Washington Wizards go their separate ways for all-star break

February 14, 2013

Rookie Bradley Beal will represent the Wizards at All-Star Weekend. (Jonathan Newton/The Washington Post)

Trevor Ariza grabbed his luggage, slipped on his skullcap to prepare for the chilly Michigan air and turned to his Washington Wizards teammates before exiting the visitors’ locker room on Wednesday at the Palace of Auburn Hills.

“Fellas,” Ariza said after the Wizards lost, 96-85, to the Detroit Pistons. “You all have a lovely all-star break.”

Ariza wasn’t going to join his teammates on their flight back to Dulles International Airport because he was preparing to head back to his home town of Los Angeles to spend some time with his family and experience some warm weather. “I need that in my life right now,” he said.

The Wizards may not have wanted the break to come, with the team playing its best basketball of the season, but they will use the time away to relax and recuperate until they get back to business for practice on Monday evening at Verizon Center.

“I had too long of a break, so I wish I didn’t have one,” said John Wall, laughing to himself.
Though a stress injury in his left knee robbed him of the first 33 games of the regular season and ended any realistic shot of the Wizards making the playoffs or his first all-star appearance, Wall will be a part of the all-star festivities in Houston — for reasons he certainly couldn’t have expected when the regular season ended last April.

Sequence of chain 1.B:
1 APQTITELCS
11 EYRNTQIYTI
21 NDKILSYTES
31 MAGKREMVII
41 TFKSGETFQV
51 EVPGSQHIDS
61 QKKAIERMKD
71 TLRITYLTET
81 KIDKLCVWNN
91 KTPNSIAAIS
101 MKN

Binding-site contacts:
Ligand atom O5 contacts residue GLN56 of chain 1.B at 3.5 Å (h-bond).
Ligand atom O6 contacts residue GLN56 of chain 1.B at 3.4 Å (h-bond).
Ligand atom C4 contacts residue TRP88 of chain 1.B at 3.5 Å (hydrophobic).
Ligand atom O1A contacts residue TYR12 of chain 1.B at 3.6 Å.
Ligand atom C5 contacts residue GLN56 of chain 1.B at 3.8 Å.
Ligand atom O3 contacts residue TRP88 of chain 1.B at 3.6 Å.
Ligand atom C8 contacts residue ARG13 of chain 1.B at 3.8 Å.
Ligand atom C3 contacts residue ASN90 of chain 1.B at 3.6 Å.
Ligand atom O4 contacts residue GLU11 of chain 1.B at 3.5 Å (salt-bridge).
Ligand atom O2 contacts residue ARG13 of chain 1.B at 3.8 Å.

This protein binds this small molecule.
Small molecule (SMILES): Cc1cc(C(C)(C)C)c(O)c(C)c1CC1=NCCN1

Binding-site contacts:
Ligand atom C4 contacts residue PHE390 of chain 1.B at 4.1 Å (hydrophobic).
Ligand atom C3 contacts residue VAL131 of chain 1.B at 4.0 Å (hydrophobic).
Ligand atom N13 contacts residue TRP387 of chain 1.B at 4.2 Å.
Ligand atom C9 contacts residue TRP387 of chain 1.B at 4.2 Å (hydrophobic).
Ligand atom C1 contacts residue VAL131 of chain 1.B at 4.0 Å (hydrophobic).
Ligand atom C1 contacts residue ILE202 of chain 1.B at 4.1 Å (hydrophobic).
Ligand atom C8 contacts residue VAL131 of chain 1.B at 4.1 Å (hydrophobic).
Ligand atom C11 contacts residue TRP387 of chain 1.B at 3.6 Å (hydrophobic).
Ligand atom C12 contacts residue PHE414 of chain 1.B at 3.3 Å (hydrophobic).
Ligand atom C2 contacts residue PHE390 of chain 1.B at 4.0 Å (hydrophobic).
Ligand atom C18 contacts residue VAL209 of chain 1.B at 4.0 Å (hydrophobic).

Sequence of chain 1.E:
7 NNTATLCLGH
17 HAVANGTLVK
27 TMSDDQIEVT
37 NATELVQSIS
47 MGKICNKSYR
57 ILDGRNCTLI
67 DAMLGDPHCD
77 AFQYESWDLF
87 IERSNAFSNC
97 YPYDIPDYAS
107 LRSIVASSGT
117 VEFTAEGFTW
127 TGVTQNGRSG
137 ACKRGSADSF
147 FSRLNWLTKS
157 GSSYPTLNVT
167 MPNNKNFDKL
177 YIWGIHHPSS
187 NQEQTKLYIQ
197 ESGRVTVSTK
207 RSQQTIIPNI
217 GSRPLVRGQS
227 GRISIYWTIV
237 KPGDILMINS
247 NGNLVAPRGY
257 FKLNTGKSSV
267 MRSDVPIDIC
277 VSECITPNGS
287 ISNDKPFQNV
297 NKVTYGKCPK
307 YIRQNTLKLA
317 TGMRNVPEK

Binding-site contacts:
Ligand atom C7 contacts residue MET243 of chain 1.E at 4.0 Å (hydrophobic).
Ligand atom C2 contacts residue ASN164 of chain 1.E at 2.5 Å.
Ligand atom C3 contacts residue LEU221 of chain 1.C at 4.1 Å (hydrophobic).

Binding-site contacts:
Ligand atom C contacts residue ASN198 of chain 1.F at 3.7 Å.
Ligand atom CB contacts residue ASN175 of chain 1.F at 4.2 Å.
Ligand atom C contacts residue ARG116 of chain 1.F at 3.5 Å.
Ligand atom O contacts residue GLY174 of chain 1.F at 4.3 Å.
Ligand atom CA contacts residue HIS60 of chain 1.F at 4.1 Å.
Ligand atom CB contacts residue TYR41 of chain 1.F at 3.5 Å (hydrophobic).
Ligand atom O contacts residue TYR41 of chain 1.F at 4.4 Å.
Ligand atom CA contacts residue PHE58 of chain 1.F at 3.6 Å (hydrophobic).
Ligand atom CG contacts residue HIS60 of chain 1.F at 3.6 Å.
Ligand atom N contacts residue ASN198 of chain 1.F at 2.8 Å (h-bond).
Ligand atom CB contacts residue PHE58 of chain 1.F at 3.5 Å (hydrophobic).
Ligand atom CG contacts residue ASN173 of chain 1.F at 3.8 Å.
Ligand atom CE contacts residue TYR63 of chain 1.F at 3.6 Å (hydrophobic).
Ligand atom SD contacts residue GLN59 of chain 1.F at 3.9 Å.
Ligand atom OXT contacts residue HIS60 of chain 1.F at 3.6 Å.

He won’t play in Sunday’s All-Star Game as he had hoped last offseason, when he focused on improving his jump shot, prepared the U.S. Olympic team for London as a member of the select team and worked out with famed trainer Rob McClanaghan. But the former face of Reebok will be in town to help promote his new shoe brand, Adidas.

“I wanted to be there to an all-star. I felt like this was the year my team would do good, and I felt like I could do good by the way I prepared this summer,” Wall said. “But I had to sit back four months, get rusty again and feel like I had to start all over. It’s tough, but things happen. You just have to look forward to next year and try to finish this year good.”

Wall plans to bring his mother, Frances Pulley, around for the weekend and will watch Bradley Beal participate in Friday’s Rising Stars challenge, a game in which Wall was MVP in 2011 in Los Angeles and was on the victorious team last season in Orlando.

“I’m kind of excited that I get to sit back and relax, but I wish I can take a vacation,” Wall said.

Beal is the only Wizards representative in any of the NBA’s weekend activities and will play on Friday for Team Chuck as it takes on Team Shaq in the annual showcase for the top rookies and second-year players.

“For sure,” Beal said, when asked if he was excited, “because I’m representing myself, my family and most of all, my team. It’s great. Because it’s a once-in-a-lifetime thing and I’m one of the few rookies that’s going to be represented in the Rising Stars challenge.”
Beal said his two older brothers, Brandon and Bruce, and parents, Besta and Bobby, will be with him in Houston as he tries to help Team Chuck win for the second year in a row.